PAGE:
ian woosnam 2020 masters

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Baiting Ian Woosnam was like showing a red rag to a bull. “It motivates me,” he says. “If someone says something, it was ‘Well, I’ll show you.’”

In the face of a crowd that was decidedly pro-American, willing on their favourite Tom Watson, the Welshman famously silenced the Augusta National ‘patrons’ when he won the Masters in 1991.

Now, as we prepare to break new ground with a tournament held for the first time in November, all the players are going to notice is the quiet.

The coronavirus pandemic has robbed this year’s Green Jacket winner of an adoring public and, while we can imagine it, the eerie hush around those famous holes is going to be an unusual experience wherever you take it in.

Here, in an exclusive interview with our partner National Club Golfer, Woosnam gives his thoughts on the 2020 Masters.

Ian Woosnam’s take

“It’s not going to be the same, is it?” Woosnam opines. “I guess they just feel like they have got to hold it. They just don’t want to miss out on a tournament.

“Also, you’ve got to try and think about people watching golf on the TV. It’s like watching football.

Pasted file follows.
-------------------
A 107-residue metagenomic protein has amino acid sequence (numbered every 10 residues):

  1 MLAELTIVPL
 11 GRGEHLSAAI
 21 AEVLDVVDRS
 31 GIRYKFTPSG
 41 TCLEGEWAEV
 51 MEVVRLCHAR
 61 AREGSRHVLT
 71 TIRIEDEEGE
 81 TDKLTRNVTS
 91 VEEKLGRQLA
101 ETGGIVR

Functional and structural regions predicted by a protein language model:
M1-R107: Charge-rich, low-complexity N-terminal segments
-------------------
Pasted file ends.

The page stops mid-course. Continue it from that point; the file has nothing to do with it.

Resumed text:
“Everybody wants to do something live but at least we can turn on the TV and watch it and see how they get on.”

That’s not just figurative as far as Woosnam is concerned. Winning the Masters gives you a lifetime ticket inside the Magnolia Lane gates but Covid-19 has turned everything on its head.

There will be an empty seat at the Champion’s Dinner table when Tiger Woods serves up his fifth feast.

62-year-old Woosnam, who stopped playing the tournament last year, bringing to an end a sequence of 31 events and seven top 25s, won’t be making the journey.

“I’m going to give it a miss,” he explains. “Next year, if things calm down I will be there. Just to go over for the dinner, it seems a long way to go. I’m high risk, I shouldn’t be going anywhere really.”

How is the course going to play?

This is perhaps the biggest question leading up to the tournament.

The Masters has only ever been held in spring, and the vagaries of a southern autumn will pose a never before experienced test.

Woosnam, though, doesn’t think we’ll see a course that looks markedly different from the image that projects into our living rooms and marks the start of the golfing year in the first week of April.

“Aesthetically, it’s not going to be much different. The weather can be very similar, maybe just a little colder.

“When you are coming out of March into April, you can get that cold streak going through there and it can play really long.

“And so, November, coming off summer and it’s just fading off. It could be similar and just a little bit colder. It will play a little bit longer.”

Woosnam, a course designer himself, continues to be in awe of the layout Dr Alister MacKenzie created, with Bobby Jones, nearly 90 years ago – believing it poses the ultimate test for the world’s best.

“It’s made for really top players and you have to get the ball in the right positions,” he concludes.

“The pin positions, the way the greens slope, it is somewhere where you really have to be superbly in control of your golf game.”